Bereishit 2019


Parshat Bereishit By: Rabbi Moshe Goodman, Kollel Ohr Shlomo, Hebron                                                           בס”ד

לשכנו תדרשו Inviting the Holy Presence in Our Holy Land

Happy are You Israel, Who is Like You!

On the culmination of Pesah we recite in the Song of the Sea, “Who is Like You among celestials O Hashem,” and at the culmination of Sukkot (Simhat Torah) we say “Happy are You Israel, Who is Like You!” Just as there is no power besides Hashem so too there is no People like Israel. 

In a relationship between husband and wife we also see the term that a husband should make his wife happy for the first year of marriage. Similarly, all the three joyous festivals are based on miracles that occurred on the first year of Israel’s Exodus from Egypt, considered the event of Israel’s “betrothal” to Hashem (see Yirmiyahu ch. 2). Therefore, we can say that just as Hashem and Israel are likened to husband and wife in Shir Hashirim so too it is so natural that the fore-mentioned common exclamations of endearment mentioned both in the case of Israel towards and Hashem towards Israel, are both mentioned at the joyous festivals of Pesah and Sukkot (Simhat Torah).

This happiness and unity between Hashem and Israel is also the foundation of creation – “breshit” = “bara [created] sheet [foundation – see Tehilim 11, 3].” “Sheet” in Aramaic means six – “shesh”, which are the same letters as joy – “sas,” the joy between Hashem and Israel we just mentioned. Indeed, our Sages explain “bereshit” to mean for the sake of “reshit” which is Israel as it says “holy is Israel to Hashem the first [reshit] of His produce” (Jer. 2). Beautifully, Hebron too means unity and is also the “reshit” – the origin and beginning of all Jewish settlement in the Holy Land, the Land of Joy where the husband, Israel, and the wife, the Land of Israel (as explained at length in previous issues) are integrally one.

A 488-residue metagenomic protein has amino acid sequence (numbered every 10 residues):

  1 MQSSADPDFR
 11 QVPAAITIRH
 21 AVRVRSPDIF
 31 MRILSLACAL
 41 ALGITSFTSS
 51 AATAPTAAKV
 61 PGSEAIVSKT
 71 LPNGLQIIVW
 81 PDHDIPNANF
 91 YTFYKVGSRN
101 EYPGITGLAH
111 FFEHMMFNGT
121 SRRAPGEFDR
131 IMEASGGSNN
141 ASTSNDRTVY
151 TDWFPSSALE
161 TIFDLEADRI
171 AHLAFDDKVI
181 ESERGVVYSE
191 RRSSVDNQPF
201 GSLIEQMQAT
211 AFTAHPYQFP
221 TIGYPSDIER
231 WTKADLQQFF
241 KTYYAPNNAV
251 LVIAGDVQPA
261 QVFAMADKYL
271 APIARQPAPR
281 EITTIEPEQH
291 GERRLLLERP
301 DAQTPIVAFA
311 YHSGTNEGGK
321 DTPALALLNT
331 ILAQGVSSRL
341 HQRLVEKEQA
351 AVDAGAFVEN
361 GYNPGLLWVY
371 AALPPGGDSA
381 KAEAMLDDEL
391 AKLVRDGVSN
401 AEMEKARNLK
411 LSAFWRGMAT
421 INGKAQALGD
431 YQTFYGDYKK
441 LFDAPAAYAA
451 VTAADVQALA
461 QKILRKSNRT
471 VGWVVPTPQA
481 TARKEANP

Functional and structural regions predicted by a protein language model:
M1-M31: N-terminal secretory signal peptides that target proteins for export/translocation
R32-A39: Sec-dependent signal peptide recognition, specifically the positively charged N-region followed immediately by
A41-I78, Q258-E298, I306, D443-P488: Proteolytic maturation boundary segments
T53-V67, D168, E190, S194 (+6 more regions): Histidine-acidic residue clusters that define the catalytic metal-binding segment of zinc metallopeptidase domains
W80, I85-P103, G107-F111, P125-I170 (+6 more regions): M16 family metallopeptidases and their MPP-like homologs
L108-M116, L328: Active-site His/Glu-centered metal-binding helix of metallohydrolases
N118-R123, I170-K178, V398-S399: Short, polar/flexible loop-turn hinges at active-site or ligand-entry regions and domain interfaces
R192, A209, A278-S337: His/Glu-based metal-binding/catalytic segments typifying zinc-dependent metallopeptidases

Real Stories from the Holy Land 

Many years ago in the Synagogue of Avraham Avinu there were two aronei kodesh, one for sifrei Torah befitting to be read in the Service and the second housed old sifrei Torah that were invalidated for reading. Once, a guest, with a distinct countenance befitting a Torah scholar, arrived at the Synagogue of Avraham Avinu in Hebron. When this guest was honored to take out the sefer Torah, instead of taking the scroll from the ark of valid scrolls he, with a good deal of self-confidence, went directly to take the scroll from the old invalid scrolls. The rabbi told the guest that they cannot read from that scroll, since the scroll was invalid. Nevertheless, the guest insisted that, in order not to shame the Torah scroll and return it to the ark directly they should at least first do hakafot with it, customary on Simhat Torah, even though it was not Simhat Torah that Shabbat the guest was present. The community began to object, but the rabbi calmed them saying that perhaps the guest is right and they should do hakafot with the Torah scroll that Shabbat. And so they did, and the community danced with the Torah scroll singing “defeat our enemies etc.” (Tehilim 35, 1) After the prayers of Shabbat the community searched for the guest, but they found no one, for he had disappeared. The next day, on Sunday, it was known to the Jews that yesterday a mob had prepared a massacre on the Jews in the Avraham Avinu Synagogue, but when they suddenly saw the Jews singing and dancing in the hakafot thay made that Shabbat they were suddenly seized in great fear and they returned on their footsteps. The rumor passed in Hebron that that guest was no other than one of the Patriarchs… and in memory of the miracle the community made hakafot on that Shabbat every year.

Sefer Hebron p. 322

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